By Alexander Dworkowitz
Florentina Abramov, a 16-year-old resident of Kew Gardens Hills, has had a strong taste for writing for much of her life.
“I abuse my journal,” she said. “When I write, every entry is five or six pages.”
Abramov has transformed her talent into Graffiti Magazine, a publication that has received rave reviews and financial support from non-profit groups around the city.
Graffiti is one of the city’s many “zines,” independent magazines put together on a low budget that often cater to youth and are distributed in high schools.
Abramov, now a junior at the School for the Physical City in Manhattan, founded the magazine with her friend, Evelyn Goffman, while they were in eighth grade.
The magazine has little to do with graffiti, although one issue does profile a “Graffiti Life.” Instead, Abramov and Goffman chose the title for its connotation.
“People do it outside, and it’s kind of scandalous,” Abramov said.
Many of the stories in Graffiti openly discuss somewhat taboo sexual subjects from a teenager’s vantage point. Opinion pieces make up a large portion of the magazine, although it also includes profiles of artists and musicians as well as fiction and poetry.
“We have a no-censorship policy,” she said. “We curse in there, we’ll talk about whatever we want to say.”
Abramov’s family, who emigrated from Israel, is relatively religious. Abramov’s parents have been highly supportive of her work, she said.
Graffiti has a staff of about 20 junior high school, high school and college students.
The publication is driven by the idea that the youth voice needs a proper outlet in order to gain respect.
“People think that teenagers don’t know what they’re talking about. They think we’re confused,” Abramov said. “Shockingly, teenagers understand more than normal grownups.”
It is that voice that has earned the magazine recognition.
This month Abramov won first prize in a contest run by the Citizens Committee for New York City, a non-profit that supports neighborhood efforts.
The Citizens Committee awarded Graffiti $1,650.
“She’s extremely driven and really talented,” said Sophie Nurani, special projects coordinator for the Citizens Committee. “It’s not your mainstream teen publication, and it’s a good voice for people to speak about serious issues.”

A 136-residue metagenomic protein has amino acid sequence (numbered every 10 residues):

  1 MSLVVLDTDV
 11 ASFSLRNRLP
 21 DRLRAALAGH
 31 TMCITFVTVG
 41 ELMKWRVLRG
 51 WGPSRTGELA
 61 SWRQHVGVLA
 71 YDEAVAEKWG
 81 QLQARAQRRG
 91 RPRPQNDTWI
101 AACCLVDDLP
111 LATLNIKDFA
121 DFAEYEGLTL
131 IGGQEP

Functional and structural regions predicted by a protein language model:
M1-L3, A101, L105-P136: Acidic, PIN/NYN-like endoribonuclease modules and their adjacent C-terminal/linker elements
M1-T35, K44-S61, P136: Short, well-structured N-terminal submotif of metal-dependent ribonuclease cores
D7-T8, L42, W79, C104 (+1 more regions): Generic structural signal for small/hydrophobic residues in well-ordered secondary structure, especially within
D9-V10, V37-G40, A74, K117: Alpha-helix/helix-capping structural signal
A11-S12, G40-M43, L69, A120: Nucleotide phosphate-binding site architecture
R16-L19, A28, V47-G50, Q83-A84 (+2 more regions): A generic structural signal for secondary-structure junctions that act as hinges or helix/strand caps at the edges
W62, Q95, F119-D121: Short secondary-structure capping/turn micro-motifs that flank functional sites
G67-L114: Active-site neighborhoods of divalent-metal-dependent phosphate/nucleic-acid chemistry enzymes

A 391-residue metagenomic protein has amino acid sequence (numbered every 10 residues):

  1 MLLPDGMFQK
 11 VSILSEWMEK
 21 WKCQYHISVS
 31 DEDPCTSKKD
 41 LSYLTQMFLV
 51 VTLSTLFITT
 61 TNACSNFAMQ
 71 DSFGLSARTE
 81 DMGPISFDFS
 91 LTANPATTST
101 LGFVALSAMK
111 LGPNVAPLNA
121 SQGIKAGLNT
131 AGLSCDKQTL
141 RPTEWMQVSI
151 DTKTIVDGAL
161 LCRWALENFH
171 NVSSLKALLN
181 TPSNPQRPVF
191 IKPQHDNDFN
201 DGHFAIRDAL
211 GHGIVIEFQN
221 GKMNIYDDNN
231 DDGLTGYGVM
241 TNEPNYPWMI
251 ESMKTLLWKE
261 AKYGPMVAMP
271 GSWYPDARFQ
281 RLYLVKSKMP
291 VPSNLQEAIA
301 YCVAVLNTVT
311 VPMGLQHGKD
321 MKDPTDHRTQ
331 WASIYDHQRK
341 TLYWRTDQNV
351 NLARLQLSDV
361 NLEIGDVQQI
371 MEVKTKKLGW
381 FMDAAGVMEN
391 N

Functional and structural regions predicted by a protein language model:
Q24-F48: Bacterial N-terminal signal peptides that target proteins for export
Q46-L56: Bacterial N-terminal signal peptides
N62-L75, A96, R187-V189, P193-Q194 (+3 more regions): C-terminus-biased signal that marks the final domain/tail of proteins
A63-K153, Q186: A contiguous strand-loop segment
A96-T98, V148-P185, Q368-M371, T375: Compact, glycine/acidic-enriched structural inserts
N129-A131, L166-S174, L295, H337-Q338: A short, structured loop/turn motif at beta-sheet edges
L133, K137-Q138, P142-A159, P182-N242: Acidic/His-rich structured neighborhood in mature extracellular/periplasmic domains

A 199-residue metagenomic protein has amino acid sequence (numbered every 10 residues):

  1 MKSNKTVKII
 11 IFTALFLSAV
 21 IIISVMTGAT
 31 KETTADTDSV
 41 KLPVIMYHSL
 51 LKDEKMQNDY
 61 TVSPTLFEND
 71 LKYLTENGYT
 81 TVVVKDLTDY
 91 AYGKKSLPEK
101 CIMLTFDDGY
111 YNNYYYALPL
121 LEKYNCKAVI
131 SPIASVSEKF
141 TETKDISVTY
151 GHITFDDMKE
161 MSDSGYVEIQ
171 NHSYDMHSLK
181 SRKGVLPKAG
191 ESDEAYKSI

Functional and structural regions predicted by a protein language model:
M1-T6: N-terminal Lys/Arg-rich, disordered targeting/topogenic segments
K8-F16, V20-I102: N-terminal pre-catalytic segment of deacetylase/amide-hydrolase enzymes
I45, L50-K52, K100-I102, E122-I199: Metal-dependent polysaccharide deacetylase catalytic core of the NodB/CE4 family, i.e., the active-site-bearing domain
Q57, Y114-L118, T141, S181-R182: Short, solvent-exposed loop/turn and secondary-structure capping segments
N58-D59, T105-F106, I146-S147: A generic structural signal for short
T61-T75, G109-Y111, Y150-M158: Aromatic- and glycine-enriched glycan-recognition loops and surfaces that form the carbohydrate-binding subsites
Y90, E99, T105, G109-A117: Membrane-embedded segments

Abramov’s drive is currently focused on making her publication more visible.
Many of publications similar to Graffiti are available only online, as was Graffiti itself during its first year. The zine still has an Internet presence and can be viewed at www.graffitimag.com.
“There are thousands of zines, but I don’t really see them around,” she said.
Graffiti’s staff is in the process of contacting principals at high schools across the city, trying to sell the magazine in the schools. They are also trying to sell the publication at newsstands at Union Square and Washington Square in Manhattan. The planned price is $2.
Just in its second issue, the look of the magazine has already changed dramatically.
The first issue features cutouts of pictures from magazines on its cover. The second issue, which is printed in a bigger format, shows only one photograph of a man reading with an apartment building faint in the background. The image was taken by one of Graffiti’s staffers.
“We really went from the small one to the big one because we wanted it to look a lot more professional,” Abramov said.
Abramov said she hoped print the third issue in color and the fourth in gloss.
Abramov hopes to attend New York University and continue to expand Graffiti both during and after college.
While the publication likely will continue to evolve, Abramov said Graffiti will always offer new points of view.
“If you want to write about something, write about something that no one has and no one understands.”
Reach reporter Alexander Dworkowitz by e-mail at Timesledger@aol.com or call 718-229-0300, Ext. 141.